Entrepreneurs and others looking to capitalize on new cleantech technologies typically prefer to avoid technology areas that are ‘saturated’ with patents, and find those areas in the cleantech landscape that still have patentable ‘white space’ where more opportunities for protecting new innovations remain. One potential way to locate patentable white space in the cleantech landscape is to find the specific technology areas where a higher-than-average percentage of patents are granted with no rejection based upon the existing state of the art (i.e. “first action allowances”). More than 23 percent of the cleantech patents reviewed were granted in 2009 under a first action allowance, representing an increase of approximately three percent from 2008 and indicating the possibility that a relatively broad scope of patentable white space in the cleantech landscape still exists, despite the advances in patents granted during recent years.
The top five innovation areas having the greatest potential white space according to this indicator are photovoltaic solar cell construction and materials, control systems for hybrid vehicles, operational control of wind turbine generators, drive train or power transmission in a hybrid vehicle, and automated meter reading and/or load control systems, devices and/or components.
One indicator of potential licensing opportunities for those looking to enter or expand their presence in the cleantech landscape is to study the demographics of the patents recently granted to identify individual inventors who may be willing to license or sell their technologies. Across the cleantech landscape, corporate entities continue to control the majority of patent activity by approximately a four-to-one ratio over individual inventors, and corporate entities led in all cleantech categories except hydro/wave/tidal energy. Notably, in the category of hydro/wave/tidal energy, individual inventors accounted for 62 percent of the patents granted. In contrast, the relatively more complex technologies such as nuclear power and hybrid vehicles that are often associated with extensive research and development efforts, regulatory oversight and corporate infrastructure, and substantial amounts of funding, are dominated by corporate entities.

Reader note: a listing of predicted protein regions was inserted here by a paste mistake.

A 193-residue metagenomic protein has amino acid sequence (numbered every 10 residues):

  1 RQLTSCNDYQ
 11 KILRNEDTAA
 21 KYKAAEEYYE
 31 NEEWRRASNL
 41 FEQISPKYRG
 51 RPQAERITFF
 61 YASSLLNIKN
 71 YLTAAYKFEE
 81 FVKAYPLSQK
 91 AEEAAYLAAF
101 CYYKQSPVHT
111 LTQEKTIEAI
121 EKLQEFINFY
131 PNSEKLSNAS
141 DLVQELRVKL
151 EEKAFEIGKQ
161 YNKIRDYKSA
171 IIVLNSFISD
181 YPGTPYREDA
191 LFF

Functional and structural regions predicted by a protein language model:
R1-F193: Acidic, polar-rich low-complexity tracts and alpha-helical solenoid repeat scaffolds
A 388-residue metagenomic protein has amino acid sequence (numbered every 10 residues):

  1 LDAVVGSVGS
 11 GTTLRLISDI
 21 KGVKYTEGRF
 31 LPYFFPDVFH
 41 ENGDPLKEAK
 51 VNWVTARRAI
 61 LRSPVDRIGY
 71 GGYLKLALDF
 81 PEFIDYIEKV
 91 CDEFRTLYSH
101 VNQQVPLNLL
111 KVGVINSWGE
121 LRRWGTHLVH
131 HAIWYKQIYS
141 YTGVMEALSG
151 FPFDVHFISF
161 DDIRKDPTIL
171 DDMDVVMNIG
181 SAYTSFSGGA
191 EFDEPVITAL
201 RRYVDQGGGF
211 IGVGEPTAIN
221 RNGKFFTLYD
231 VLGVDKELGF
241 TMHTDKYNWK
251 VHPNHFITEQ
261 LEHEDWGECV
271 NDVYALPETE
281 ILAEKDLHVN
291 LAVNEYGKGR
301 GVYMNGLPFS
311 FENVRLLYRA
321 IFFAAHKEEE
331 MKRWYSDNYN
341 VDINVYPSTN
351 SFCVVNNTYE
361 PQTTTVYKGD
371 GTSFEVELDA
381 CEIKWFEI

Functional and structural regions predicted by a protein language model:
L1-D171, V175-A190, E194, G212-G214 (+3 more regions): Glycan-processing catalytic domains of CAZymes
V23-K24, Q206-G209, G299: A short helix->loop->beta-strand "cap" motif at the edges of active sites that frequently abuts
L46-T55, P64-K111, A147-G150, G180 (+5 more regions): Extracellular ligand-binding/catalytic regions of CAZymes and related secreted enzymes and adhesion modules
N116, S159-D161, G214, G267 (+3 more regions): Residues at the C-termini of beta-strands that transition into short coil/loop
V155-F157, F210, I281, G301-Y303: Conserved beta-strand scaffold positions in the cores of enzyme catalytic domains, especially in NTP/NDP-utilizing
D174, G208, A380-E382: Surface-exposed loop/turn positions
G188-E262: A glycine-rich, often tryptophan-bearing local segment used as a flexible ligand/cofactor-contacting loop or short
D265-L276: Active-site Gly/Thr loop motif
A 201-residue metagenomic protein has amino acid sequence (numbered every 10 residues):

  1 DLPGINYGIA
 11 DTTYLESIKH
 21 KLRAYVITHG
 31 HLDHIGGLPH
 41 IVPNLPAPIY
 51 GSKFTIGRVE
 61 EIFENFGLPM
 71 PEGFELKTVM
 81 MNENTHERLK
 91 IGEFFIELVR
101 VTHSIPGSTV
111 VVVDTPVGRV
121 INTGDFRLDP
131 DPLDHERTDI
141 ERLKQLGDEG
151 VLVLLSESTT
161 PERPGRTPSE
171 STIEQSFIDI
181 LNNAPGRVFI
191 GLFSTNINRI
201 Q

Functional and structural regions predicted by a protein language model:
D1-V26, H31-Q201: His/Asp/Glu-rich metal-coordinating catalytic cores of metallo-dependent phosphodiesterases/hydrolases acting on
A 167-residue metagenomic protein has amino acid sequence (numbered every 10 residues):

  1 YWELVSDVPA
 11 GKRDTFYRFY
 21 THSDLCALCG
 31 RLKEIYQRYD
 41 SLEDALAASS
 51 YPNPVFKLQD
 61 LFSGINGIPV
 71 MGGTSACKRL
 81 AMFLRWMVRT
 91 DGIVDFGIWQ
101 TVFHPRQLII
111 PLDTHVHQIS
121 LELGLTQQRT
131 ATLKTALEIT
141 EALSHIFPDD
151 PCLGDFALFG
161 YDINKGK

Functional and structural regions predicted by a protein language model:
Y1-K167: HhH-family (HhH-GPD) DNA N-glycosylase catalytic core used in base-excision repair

Nonetheless, individual inventors remained well represented throughout 2009 with more than 18 percent of the patents granted, which is down approximately four percent from 2008 but still notably higher than the 11 percent representation of individual inventors for all U.S. patents granted two years ago. The continued higher rate of patents to individual inventors in the cleantech landscape continues to represent an area where new technologies may be available for licensing by corporate entities or others looking for an entry point in the cleantech field, or companies looking to expand an existing cleantech presence.